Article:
Reply To: Q/A with State of Mind..
Unfortunately I’m touring right now so can’t check your track in the studio or comment really on perceived width but on headphones it sounds pretty good! Look its a tough question. There isn’t a magic bullet I’m afraid. 1-3Khz Thats the upper mid range into high end. I guess you know that. I would normally consider that area to be the ‘presence’ as opposed to impact. I guess because the human ear is sensitive to that range, in many ways that is the hook area of your tunes. It might be a vocal, or a lead, or a bass with a high spectral content in that area, but its often the bread and butter of what makes a track memorable.
Here’s my simple answer. If your bass tracks lack in that area turn then up that area…
Ha maybe thats a bit simple. You say you split your basses off. Great. You probably have mid layers with filtering etc, a sub layer and its all going to a bus to sum it? Sometimes i find myself in your shoes. You have a track and when you play it it sounds kinda flat or scooped. Therefore, not as loud or catchy an impressive as other tracks. Well i find instead of chasing your tail and making small adjustments, simply push the bass group up by a few DB, then bring you sub component back down to the right level. Voila. The mid layers will be more upfront. Its a crude and fast mix adjustment, but sometimes thats the best way. Alternatively, if you have a bus for your mid layers only, drive them with some bus distortion before your side chain compression. I quite like Sonnox Inflator for that job.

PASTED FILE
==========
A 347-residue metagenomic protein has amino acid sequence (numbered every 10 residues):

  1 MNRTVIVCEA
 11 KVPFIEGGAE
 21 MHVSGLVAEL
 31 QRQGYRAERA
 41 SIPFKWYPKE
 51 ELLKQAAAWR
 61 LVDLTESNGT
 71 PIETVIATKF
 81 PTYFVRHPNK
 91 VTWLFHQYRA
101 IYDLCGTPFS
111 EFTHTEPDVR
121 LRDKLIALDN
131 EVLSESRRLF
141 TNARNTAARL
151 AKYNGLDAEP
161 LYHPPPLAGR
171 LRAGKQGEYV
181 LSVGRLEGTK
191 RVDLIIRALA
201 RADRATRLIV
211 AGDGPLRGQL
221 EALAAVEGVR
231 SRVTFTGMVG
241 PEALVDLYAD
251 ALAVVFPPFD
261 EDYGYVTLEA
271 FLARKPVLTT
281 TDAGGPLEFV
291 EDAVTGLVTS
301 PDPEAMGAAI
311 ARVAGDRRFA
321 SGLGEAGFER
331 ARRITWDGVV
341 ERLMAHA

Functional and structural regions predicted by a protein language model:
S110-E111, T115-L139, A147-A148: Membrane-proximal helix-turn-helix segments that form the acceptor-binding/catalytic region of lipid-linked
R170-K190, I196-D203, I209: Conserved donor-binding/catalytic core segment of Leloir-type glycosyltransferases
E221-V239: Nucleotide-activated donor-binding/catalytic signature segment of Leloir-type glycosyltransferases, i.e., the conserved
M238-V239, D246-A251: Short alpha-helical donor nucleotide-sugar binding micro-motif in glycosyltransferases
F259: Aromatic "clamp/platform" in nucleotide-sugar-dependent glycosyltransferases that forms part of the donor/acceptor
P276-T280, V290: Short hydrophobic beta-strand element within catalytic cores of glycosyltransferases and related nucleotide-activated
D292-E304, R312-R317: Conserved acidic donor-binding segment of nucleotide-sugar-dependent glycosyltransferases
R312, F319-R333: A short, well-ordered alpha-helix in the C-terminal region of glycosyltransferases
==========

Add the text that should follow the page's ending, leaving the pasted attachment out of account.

Look at the end of the day if you want them to be more up front, just mix them more upfront! You might find you need to eq back a bit on the 1-3 kHz area after you do that to minimise honk. I actually prefer to use a multi band eq in that freq range. It will duck the peaks without scooping it all.